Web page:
Ten logo design tips from the field I’ve learned from quite a few mistakes during my time as a designer, and to save you from doing likewise, here are 10 logo tips I picked up. 1. A logo doesn’t need to say what a company does Restaurant logos don’t need to show food, dentist logos don’t need to show teeth, furniture store logos don’t need to show furniture. Just because it’s relevant, doesn’t mean you can’t do better. The Mercedes logo isn’t a car. The Virgin Atlantic logo isn’t an aeroplane. 2. 3. 4. 5. 6. Don’t follow the pack. Stand out. 7. 8. 9. 10. Not two, three, or four. One. This was a snippet of what’s in the Logo Design Love book. Do you have any other tips to share? I love New York image courtesy of Oded Ezer When logos look alike It gets more and more difficult to create original logos. No matter how clever your idea, the chances are someone has come up with something very similar. Why is that? Well, we’re all surrounded by the same influences and exposed to the same shapes, forms, and patterns. With the importance of branding in the marketplace, and thousands of designers working on similar projects, it’s obvious that ideas will, from time-to-time, look almost identical. Here I have compiled a few similar logos, showing them side-by-side so you can see what graphic designers face today. Sumpter & Gonzalez LLP and Stylegala National Film Board (recently updated) and Virtual Global Taskforce Carrier and Ford Scottish Arts Council and Artworkers NBC and Nebraska ETV Network One Spa, Manulife One and Penzeys One Magazine SimpleBits and LogoMaid (LogoMaid link directs to a Flickr thread with a fascinating commentary) pseudoroom design and Cyberathlete Professional League Ubuntu and Human Rights First searchmash and smashLAB
Essential Elements of a Design Agency Website Layout (with 30 examples) Today, I’d like to cover some really crucial tips to constructing a great template for your company. Design labs and agencies either work with set clients or tend to release a few products and maintain support from customers. Thus your website is intended to sell the skills your team can offer designing pixels for the world to use. Let Your Purpose be Known Prospective clients or even visitors browsing your website would like to know what you do right away. This can be accomplished in many scenarios – large blocks of text or illustrations work nicely. When a visitor is interested in learning more about your company it’s important they can find this information. Another alternative is to display bits and pieces from your portfolio. Include Social Profiles I think it goes without saying to tack on a small contact form or at least offer an e-mail address somewhere. Graphic designers are also more open about sharing their work. Unique Branding Dynamic Page Content Incorporate Many Design Styles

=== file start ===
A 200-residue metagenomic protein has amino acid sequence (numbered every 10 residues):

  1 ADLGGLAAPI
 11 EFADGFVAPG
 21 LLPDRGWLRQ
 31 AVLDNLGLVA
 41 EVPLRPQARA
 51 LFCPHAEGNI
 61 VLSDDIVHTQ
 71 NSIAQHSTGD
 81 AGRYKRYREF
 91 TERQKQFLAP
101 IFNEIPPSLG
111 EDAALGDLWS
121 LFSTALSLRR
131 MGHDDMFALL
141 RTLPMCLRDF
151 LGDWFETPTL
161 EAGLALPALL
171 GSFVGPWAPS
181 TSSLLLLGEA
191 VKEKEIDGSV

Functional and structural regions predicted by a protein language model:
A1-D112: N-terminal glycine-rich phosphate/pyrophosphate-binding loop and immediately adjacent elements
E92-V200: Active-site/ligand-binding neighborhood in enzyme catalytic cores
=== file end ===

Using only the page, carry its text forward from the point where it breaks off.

Techniques for Choosing the Perfect Brand Name As a new business (whether your independent or large corporation), we’re faced with many difficult decisions before we open up shop – the perfect location, how to effectively market yourself, pricing strategies, and more importantly, deciding on a great, memorable and identifiable brand name. Unlike deciding on a location for your business and your marketing/pricing strategies, choosing a name for your business is far more nerve racking because it’s permanent, or at least should be, and should capture the essence a company. Below are techniques to help you and your clients generate a memorable, meaningful and unique brand name. Acronyms/Abbreviations Some companies like to use long, descriptive names to identify who they are and what they do. Acronyms are often used to make longer names more friendly and easier to remember. This method works particularly well if you have a long company name whose first letters of each word form a brand new, pronounceable word. Examples Descriptive Examples:
Logo Design Love Negative space in logo design It’s hard to beat a clever use of negative space. Here are 35 or so logos that use white space well, along with the designers/agencies responsible. A.G. Low Construction logo By Rebecca Low Martin Newcombe Property Maintenance logo By buddy Nexcite logo By AmoreVia Blair Thomson American Institute of Architects Center logo By Pentagram Ogden Plumbing logo By Astuteo WWF By Sir Peter Scott, modified by Landor FreemanWhite logo By Malcolm Grear Designers The Brand Union logo By The Brand Union Egg n Spoon logo (same day couriers) By Thoughtful Human logo By Social UK Dolphin House logo By Ico Design Eaton logo By Lippincott (thanks, Brendan) Elefont logo By Logo Motive Designs USA Network logo By Sean Serio CultureBus logo By Pentagram Carrefour logo Original design examined by Miles Newlyn (thanks Rianna) Henri Ehrhart monogram (shameless) View the design process on David Airey dot com Sinkit logo By smashLAB Guild of Food Writers logo By 300million ED logo By Gianni Bortolotti Conception logo By The Chase